a screenshot from the Tigers Are Not Afraid

“Tigers Are Not Afraid”: a Review

By Andrea Mau
Web Content Contributor

“Tigers Are Not Afraid” is a horror and magical realism film directed by Issa López. It follows Estrella, a girl growing up in an unnamed Mexician city where gangs and political corruption run rampant. Teaming up with a gang of local homeless children, Estrella must use the help of magic and the living dead to avenge her town.  

screenshot from Tigers Are Not Afraid of the homeless kids
Scene from “Tigers Are Not Afraid.” Screenshot by Andrea Mau via Issa López.

Casting satisfactory actors is hard enough when they’re adults, but with children it’s nearly impossible. Yet the cast of “Tigers Are Not Afraid” is almost entirely children and manage to own every scene like pros. Despite the R-ratedness of the plot, it was clear the child actors were well informed and coached on the subject matter of the film, and this translates to the believability of the characters and their relationships on screen. 

Juan Ramón López as Shine particularly stood out, as his character’s motives were the most complex and difficult to tackle of the cast. Paola Lara as Estrella was also a powerhouse in this film, pulling off intense and disturbing scenes with surprising genuinity. 

screenshot from Tigers Are Not Afraid of Estrella at her home
Scene from “Tigers Are Not Afraid.” Screenshot by Andrea Mau via Issa López.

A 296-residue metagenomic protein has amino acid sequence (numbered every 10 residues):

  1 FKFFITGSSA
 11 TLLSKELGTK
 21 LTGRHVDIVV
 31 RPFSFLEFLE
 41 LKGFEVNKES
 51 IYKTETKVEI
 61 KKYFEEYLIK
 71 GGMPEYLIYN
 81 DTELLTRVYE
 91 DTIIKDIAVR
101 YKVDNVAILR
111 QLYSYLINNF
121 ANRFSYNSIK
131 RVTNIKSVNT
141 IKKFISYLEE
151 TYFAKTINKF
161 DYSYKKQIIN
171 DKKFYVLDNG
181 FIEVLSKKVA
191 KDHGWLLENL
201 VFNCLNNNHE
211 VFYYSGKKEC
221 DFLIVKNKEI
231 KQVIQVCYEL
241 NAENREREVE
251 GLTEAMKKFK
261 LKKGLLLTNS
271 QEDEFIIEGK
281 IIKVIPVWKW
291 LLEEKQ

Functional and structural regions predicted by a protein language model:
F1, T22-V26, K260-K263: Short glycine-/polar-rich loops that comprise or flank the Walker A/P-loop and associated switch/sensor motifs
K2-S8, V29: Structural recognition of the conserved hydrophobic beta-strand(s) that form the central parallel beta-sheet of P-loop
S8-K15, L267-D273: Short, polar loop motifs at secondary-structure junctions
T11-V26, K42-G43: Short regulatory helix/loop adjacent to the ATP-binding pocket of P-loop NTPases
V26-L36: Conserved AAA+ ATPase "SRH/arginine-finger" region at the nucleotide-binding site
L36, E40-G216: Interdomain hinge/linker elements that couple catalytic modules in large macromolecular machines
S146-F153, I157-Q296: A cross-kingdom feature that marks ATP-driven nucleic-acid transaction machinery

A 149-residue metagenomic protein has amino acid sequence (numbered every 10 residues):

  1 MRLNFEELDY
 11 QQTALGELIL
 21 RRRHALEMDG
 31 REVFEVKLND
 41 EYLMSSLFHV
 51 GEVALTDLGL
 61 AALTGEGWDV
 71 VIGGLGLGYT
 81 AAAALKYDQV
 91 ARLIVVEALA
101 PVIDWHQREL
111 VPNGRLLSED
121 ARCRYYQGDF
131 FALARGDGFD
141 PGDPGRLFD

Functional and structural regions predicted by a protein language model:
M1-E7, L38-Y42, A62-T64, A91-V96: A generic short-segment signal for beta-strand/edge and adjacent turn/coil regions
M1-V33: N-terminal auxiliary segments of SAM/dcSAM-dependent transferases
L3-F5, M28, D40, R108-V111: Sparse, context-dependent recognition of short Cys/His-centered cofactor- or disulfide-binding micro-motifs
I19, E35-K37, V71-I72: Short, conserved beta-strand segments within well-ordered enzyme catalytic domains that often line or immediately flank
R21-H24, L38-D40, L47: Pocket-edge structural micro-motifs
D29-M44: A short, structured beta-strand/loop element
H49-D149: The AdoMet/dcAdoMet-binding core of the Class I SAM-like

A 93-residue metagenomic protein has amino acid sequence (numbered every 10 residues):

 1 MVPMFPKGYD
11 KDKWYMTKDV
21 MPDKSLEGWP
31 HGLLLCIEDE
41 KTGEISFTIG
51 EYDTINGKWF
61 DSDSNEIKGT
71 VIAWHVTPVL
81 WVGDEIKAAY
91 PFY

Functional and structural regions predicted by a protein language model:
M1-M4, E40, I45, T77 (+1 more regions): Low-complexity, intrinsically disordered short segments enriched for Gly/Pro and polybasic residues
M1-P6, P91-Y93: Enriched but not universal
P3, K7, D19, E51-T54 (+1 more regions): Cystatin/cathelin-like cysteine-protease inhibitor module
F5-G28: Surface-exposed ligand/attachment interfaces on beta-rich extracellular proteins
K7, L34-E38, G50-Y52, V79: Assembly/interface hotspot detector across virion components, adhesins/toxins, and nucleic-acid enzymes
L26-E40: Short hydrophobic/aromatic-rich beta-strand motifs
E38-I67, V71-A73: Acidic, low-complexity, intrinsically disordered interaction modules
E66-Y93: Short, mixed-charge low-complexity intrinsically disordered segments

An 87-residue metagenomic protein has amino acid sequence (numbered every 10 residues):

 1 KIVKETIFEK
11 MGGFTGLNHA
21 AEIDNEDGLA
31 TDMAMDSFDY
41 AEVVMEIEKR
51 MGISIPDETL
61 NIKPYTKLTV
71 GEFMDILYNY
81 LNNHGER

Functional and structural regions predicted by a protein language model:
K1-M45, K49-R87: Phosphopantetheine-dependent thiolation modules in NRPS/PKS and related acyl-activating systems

Yet by far the best aspect of this film is its concept. The combination of the story-telling and fantastical elements contrasts and yet compliments the serious issues of the story and events. This is because the magical realism represents the children’s conception of the events, which is inspiringly hopeful within the darkness of the subject in the film. 

It’s hard but also important to watch “Tigers Are Not Afraid” because of the truth behind its message. Everyday men and women are murdered since the drug war of 2006, and children are left orphaned, homeless and even trafficked. There are no resources for them to reach out to because their entire towns and authority are entwined with cartels.

screenshot from Tigers Are Not Afraid of the koi pond in an abandoned mansion
Scene from “Tigers Are Not Afraid.” Screenshot by Andrea Mau via Issa López.

It is integral how the film uses a child’s perspective to portray this issue, because children are the hidden victim of the drug war. The effect of gang violence doesn’t just impact individuals who deal with drugs, but entire families and neighborhoods. 

“Tigers Are Not Afraid” is genius in that the true nightmare of the story is not the fantastical elements like the ghosts, but really the true parts of the film that are our reality. After most horror films you can reassure yourself that there’s no reason to be afraid because it’s all made up and not real, but after this film there is no such security. “Tigers Are Not Afraid” is so sad and scary because it’s actually happening right now.

“Tigers Are Not Afraid” by Issa López is available on Amazon Prime and Shudder now. 

Featured screenshot by Andrea Mau via Issa López.

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